Saying goodbye to a mentor

The world is filled with minor heroes. Neighborhood legends, and those just on the cusp of fame. Unlike textbook heroes, we know them personally, and can speak to them informally, they no less heroic for associating with the common man. The world has one fewer of those heroes now, with the death of Dr. Steven Porter last week.

I met Dr. Porter in the fall of 1996. He was a teacher and administrator at Binghamton High School. Over the next four years I would take one of his music courses every year. He was, in fact, the only administrator at the school who still taught courses, and he was fond of pointing this out. I’m grateful he did, for I’m sure I learned more about music and about life from him than I did from any other instructor before or since.

Dr. Porter grew up in New York City, studied to be a classical pianist, and began teaching at an early age. His interests were quite varied, ranging from domestic and international politics to food and travel, baseball, art, and musical theatre. He could discuss any of these subjects and more at great length, and would do so in class. Sometimes we’d spend an entire class period talking about nothing related to music, yet we’d all walk away having learned something important, and I never felt we wasted one moment of classtime.

I think the greatest lessons I received from Dr. Porter came when he didn’t like something I had written or composed. (I have heard similar stories from others.) Dr. Porter was unsympathetic to ’90s educational theories of self-esteem and political correctness. If something wasn’t good he would tell you; there were no ribbons or medals for participation.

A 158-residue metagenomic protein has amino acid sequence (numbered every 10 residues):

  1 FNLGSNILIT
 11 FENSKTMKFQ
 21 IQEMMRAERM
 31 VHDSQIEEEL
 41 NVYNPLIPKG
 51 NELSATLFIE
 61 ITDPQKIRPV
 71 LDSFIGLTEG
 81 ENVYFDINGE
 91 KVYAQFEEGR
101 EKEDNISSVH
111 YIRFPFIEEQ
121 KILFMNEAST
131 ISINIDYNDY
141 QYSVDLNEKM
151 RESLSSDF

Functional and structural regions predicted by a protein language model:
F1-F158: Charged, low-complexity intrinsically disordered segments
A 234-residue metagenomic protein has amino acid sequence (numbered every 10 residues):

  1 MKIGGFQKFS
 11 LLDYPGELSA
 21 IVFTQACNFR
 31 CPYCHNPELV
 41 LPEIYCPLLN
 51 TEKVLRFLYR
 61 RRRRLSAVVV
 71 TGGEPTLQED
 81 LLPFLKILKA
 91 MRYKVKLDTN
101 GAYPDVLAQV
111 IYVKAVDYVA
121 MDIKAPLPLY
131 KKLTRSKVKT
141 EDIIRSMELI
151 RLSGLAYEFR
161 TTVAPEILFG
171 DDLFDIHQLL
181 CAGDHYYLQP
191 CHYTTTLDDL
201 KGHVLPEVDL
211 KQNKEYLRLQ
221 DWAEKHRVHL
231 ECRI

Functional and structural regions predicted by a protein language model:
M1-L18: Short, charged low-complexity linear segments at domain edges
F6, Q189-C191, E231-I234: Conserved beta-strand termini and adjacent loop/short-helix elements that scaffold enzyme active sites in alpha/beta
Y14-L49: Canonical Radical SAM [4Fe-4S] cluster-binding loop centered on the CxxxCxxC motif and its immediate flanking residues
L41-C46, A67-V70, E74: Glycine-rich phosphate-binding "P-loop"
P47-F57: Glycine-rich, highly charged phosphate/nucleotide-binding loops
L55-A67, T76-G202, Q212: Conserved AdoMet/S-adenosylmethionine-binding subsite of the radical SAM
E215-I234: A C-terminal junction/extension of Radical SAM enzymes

When I was a senior I’d asked Dr. Porter to be my advisor on the “extended essay” I needed to graduate even though the subject was history and politics, not music. He did me a great favor by trashing my first draft in no uncertain terms. His suggestions produced a final draft was a great improvement on the first and I’ve remembered the episode ever since. Funny that my thesis–the harm done by public welfare programs–was the complete opposite of his own worldview. That’s the mark of a good teacher.

Dr. Porter was one of the few teachers I stayed in touch with after high school. I talked to him every so often over the past 14 years, asking his advice on political or professional matters, and his words were always wise. He’d ask me how I was doing, personally, as well, and he was genuinely pleased to hear things were good. I remember his saying once that one of his joys in “old age” (his words) was seeing his students grow up to be successful adults. Not just students, but people. He had no children of his own, just thousands of students through the years who considered him a teacher, friend, and confidant. I know he helped many students through some rough times.